Education and Human Sciences, College of (CEHS)


First Advisor

Mackenzie Savaiano, Ph.D.

Date of this Version

Fall 9-22-2020


Pope, S. K. (2020). Emergent and early literacy opportunities for children with visual impairment with/without an additional disability. PhD dissertation, University of Nebraska-Lincoln


A DISSERTATION Presented to the Faculty of The Graduate College at the University of Nebraska In Partial Fulfillment of Requirements For the Degree of Doctor of Philosophy, Major: Educational Studies (Special Education), Under the Supervision of Professor Mackenzie Savaiano. Lincoln, Nebraska: September 22, 2020

Copyright © 2020 Susan Kay Pope


Introduction: This study examined implications of literacy instruction for children with visual impairment (VI) with/without an additional disability at a specialized preschool in a large Midwestern city. Methods: Teachers participated in interviews and revealed their perspectives for providing literacy instruction, and students were video recorded participating in literacy activities. Literacy opportunities were coded for themes. Results: Six themes of literacy opportunities emerged from this study (i.e., literacy opportunities, accessibility, frequency, assessment, settings, and cues for understanding). Results provide evidence of instructional strategies, challenges and strengths described by teachers, types of activities used to promote literacy and the frequency and accessibility of literacy opportunities delivered. Activities include opportunities to read, write, and practice phonological awareness, and embedded opportunities to read and/or write Discussion: Perspective of expectations and barriers from teachers enlighten strengths and challenges faced when working to develop literacy skills for children with VI with/without an additional disability. Student outcomes for participation in literacy opportunities provided are reported. Implications for Practitioners: Collaboration is necessary among educators and service provides to provide the best opportunities for children with VI to learn to read and write. The instructional strategies, types of activities, frequency and accessibility to literacy opportunities used could generalize to other environments.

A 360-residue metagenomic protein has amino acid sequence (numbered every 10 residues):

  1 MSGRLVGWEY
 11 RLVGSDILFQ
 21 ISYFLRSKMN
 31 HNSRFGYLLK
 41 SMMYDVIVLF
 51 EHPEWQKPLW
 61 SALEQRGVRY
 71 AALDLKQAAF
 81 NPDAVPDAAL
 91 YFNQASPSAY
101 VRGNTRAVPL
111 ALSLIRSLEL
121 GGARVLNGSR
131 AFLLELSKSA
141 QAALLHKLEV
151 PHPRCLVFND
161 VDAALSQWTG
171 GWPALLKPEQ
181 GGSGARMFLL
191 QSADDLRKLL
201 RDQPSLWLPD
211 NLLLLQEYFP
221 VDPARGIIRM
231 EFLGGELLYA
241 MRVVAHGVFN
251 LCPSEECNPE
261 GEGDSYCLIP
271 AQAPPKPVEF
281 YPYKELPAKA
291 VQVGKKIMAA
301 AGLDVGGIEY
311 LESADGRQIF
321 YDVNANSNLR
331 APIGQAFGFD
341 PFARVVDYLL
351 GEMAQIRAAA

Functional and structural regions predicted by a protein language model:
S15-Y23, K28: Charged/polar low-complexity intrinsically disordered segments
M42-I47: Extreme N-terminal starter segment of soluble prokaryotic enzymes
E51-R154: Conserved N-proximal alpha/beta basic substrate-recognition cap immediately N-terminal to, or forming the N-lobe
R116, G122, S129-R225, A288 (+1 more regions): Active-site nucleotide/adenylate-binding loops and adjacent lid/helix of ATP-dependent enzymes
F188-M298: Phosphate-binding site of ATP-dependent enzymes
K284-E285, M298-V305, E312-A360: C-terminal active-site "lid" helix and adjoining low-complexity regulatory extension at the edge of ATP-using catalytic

Advisor: Mackenzie Elizabeth Savaiano